The fixture will drill rock samples, seal them in tubes and then drop them to the surface. A rover, later from the European Space Agency, would strongly withdraw the route to take the tubes and transfer them to a small rocket that would explode into space. The samples will then be moved to another spacecraft around Mars to travel to Earth, in the early 2030s.
This month was the third consecutive robotic visitor from Earth to visit the Red Planet. Last week, two other spacecraft, Hope from the United Arab Emirates and Tianwen-1 from China, entered orbit around Mars.
But NASA’s spacecraft did not go into orbit before. Instead it is zipped along a direct passage to the surface.
At 3:48 pm Eastern time, controllers at the Jet Propulsion Laboratory’s mission operations center near Pasadena, NASA, received word that it had entered the top of the Martian atmosphere at a speed of more than 12,000 per hour. The spacecraft was starting a landing maneuver that would bring it to a soft halt in just seven worry-free minutes.
Anyone on Earth could see and Hopefully performed as firmness design.
Mars is currently 126 million miles from Earth. Radio signals, traveling at the speed of light, take more than 11 minutes to travel from there. This means that when the message announcing the start of the landing sequence reached Earth, the rover was already on Mars for four minutes. The only uncertainty was whether it safely came in one piece, or crashed into several pieces, another man-made pit on the surface of Mars.
The environment at NASA’s operations center – more sparse than the previous Mars landing due to precautions required by the coronovirus epidemic – was mostly peacefully quiet.
There were periodic announcements – and applause – as the spacecraft came down through the atmosphere: deceleration and heat as it sliced through the thin Martian air, deploying a huge parachute even at it’s still speed Was supersonic, shedding the rover’s heat. Shielding so that its cameras can navigate to their destination, firing of the rocket engine may slow its descent further.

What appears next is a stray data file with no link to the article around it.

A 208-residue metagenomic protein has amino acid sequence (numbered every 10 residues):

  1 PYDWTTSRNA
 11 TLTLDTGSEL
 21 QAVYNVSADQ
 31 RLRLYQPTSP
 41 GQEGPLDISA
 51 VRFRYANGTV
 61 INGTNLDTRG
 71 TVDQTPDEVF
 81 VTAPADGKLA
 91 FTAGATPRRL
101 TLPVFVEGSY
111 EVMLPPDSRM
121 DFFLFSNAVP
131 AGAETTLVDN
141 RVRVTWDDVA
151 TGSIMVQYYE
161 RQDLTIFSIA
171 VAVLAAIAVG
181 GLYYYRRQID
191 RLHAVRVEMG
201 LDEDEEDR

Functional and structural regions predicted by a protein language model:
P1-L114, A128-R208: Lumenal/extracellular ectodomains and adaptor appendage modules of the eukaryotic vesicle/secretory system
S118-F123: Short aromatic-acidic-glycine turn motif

In the final stages, the rover was lowered at the end of a cable under a rocket-powered jetpack until it touched the surface.
Cheers exploded in the control room at 3:55 pm, when the solidity hit the surface.
“Touchdown confirmed,” said Swati Mohan, the engineer who provided commentary on the dynasty.
Accompanied by their task, the team members clapped and exchanged fists and fists.
NASA will first focus its attention on testing the performance of its experimental helicopter.
In the coming weeks, Perseverance will deploy a four-pound flying machine called Ingenuity. If it works, it will be the first such flight in any other world atmosphere in the solar system.
Flying on Mars is not a trivial effort. There is not much air there to push against generating lift. On the surface of Mars, the atmosphere as dense as Earth is only 1/100 th. Low gravity – a third of the Earth – helps to be airborne. But flying through the surface of Mars is like flying thin through the air which is found at an altitude of 100,000 feet on Earth.
Ingenuity is the flight equivalent of NASA’s first Mars rover’s Sojner, which landed on the Red Planet in 1997. Although it was the size of a microwave oven and was just a demonstration of the original technology, scientists could already see the benefits of driving to find out. A variety of rocks and surface features rather than sit in a place like earlier Viking landers.
With NASA’s rover on the surface, space watchers will soon turn their eyes to China’s Tianwen-1 mission. As it orbits Mars, the spacecraft is preparing for its own rover landing. In May or June, the mission’s lander and unnamed rover will try to set up in a basin called Utopia Planitia. If this succeeds, this explorer will study the ice composition of the region, potentially helping future astronauts understand what resources are available to them should they be earmarked for the Red Planet.